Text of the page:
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Business

Citigroup Names John Havens As President, COO

Citigroup Headquarters In New York (credit: AP Photo/Mark Lennihan)

Citigroup Headquarters In New York (credit: AP Photo/Mark Lennihan)

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NEW YORK (AP) — Citigroup Inc. is promoting John Havens to president and chief operating officer, the latest step in the bank’s efforts to overhaul its management structure. Citi, which exited government ownership last month, has also sold off businesses.

Its stock edged up 4 cents to $4.84 in morning trading on Wednesday.

Havens currently serves as CEO of the bank’s institutional clients group. As president and COO he will be responsible for Citigroup’s daily operations. Havens will report to CEO Vikram Pandit.

Aside from Havens’ appointment, Citigroup announced several other management changes. James A. Forese, co-head of global markets, will now become CEO of securities and banking. Citi Vice Chairman Ned Kelly will take on the new role as institutional clients group chairman. Both will report to Havens.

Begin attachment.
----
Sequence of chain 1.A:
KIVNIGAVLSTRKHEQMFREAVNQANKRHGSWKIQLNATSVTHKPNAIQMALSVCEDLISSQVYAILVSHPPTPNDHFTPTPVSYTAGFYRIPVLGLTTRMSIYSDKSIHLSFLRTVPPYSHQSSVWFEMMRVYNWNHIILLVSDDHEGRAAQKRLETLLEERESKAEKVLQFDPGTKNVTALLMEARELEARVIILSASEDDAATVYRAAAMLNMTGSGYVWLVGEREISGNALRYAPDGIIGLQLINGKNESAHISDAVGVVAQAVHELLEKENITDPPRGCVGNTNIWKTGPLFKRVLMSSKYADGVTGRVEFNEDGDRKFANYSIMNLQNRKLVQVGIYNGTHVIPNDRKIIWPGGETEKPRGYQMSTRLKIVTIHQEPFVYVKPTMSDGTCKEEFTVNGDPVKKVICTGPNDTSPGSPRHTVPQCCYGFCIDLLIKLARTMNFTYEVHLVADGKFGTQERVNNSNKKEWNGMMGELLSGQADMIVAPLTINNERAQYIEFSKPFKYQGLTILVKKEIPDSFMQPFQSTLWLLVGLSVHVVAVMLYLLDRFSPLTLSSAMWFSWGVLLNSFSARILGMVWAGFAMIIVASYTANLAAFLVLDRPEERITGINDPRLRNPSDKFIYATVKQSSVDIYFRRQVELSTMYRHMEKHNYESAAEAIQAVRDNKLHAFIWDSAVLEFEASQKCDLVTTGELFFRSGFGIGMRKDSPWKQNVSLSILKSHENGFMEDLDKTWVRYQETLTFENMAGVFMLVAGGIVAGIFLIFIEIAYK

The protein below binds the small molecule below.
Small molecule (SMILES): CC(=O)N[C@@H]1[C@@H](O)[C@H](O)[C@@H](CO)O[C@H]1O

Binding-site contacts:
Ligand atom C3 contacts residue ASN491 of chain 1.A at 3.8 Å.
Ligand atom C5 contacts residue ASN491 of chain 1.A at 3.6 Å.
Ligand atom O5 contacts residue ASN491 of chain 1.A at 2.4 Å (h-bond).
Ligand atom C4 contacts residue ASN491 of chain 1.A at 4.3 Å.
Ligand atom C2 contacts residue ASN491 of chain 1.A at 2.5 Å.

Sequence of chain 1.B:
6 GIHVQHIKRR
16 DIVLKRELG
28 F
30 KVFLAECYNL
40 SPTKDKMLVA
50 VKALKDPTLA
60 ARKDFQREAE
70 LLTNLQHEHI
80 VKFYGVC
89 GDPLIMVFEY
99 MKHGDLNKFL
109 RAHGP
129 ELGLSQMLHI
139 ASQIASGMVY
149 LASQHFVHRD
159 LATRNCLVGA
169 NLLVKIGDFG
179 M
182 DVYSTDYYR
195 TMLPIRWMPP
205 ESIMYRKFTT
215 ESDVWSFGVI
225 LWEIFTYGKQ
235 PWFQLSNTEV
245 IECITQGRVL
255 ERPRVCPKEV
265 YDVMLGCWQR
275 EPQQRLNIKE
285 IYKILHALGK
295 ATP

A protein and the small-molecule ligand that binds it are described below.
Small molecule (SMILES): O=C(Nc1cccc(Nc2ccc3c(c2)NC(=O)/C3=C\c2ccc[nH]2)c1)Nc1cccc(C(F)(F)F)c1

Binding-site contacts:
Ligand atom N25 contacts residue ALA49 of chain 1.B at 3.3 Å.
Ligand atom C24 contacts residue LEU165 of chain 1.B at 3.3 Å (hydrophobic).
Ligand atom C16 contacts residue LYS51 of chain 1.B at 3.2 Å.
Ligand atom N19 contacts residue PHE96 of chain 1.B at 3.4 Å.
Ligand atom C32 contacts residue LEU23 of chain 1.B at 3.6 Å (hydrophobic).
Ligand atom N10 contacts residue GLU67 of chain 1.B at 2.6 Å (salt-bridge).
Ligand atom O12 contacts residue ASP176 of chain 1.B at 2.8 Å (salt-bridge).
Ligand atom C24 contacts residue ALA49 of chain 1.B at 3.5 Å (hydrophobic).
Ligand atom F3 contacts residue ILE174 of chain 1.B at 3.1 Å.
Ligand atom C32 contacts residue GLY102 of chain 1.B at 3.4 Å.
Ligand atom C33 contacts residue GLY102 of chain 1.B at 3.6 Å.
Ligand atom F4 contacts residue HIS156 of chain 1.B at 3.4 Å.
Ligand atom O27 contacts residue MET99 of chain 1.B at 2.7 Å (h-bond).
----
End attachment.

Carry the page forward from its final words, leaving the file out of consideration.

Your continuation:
Francesco Vanni d’Archirafi will remain CEO of global transaction services.

Others that will report to Havens include the regional CEOs of Europe, the Middle East and Africa, the regional CEOs of Asia Pacific and the heads of some global functions.

“This new management structure will serve the company well as we aim to enter into a new phase of responsible and sustained growth,” Pandit said in a statement.

Free from the government’s hand, Pandit is now working to please the bank’s other shareholders. Citi has focused much of its energy in the past two years on cutting off parts of its businesses that don’t fit with its main banking operation. The company has sold its European credit card business, brokerage operations in Japan, a 50 percent stake in the brokerage Smith Barney and various insurance businesses for a total of $44 billion.

Citi split itself into two parts in 2009 — Citicorp and Citi Holdings. The latter division holds riskier assets including the mortgage-backed securities that undermined the bank and other financial institutions during the market meltdown.

The management shake-up comes a day after Citigroup reported fourth-quarter net income of $1.3 billion. The profitable quarter came only after the New York company reached into reserves that it no longer needed for loan losses. Revenues from trading stocks and bonds fell sharply.

Citigroup was one of the largest recipients of bailout funds during the financial crisis of 2008. The government sold the last of its stake in the bank in December for a profit of $12 billion.

(Copyright 2011 The Associated Press. All Rights Reserved. This material may not be published, broadcast, rewritten or redistributed.)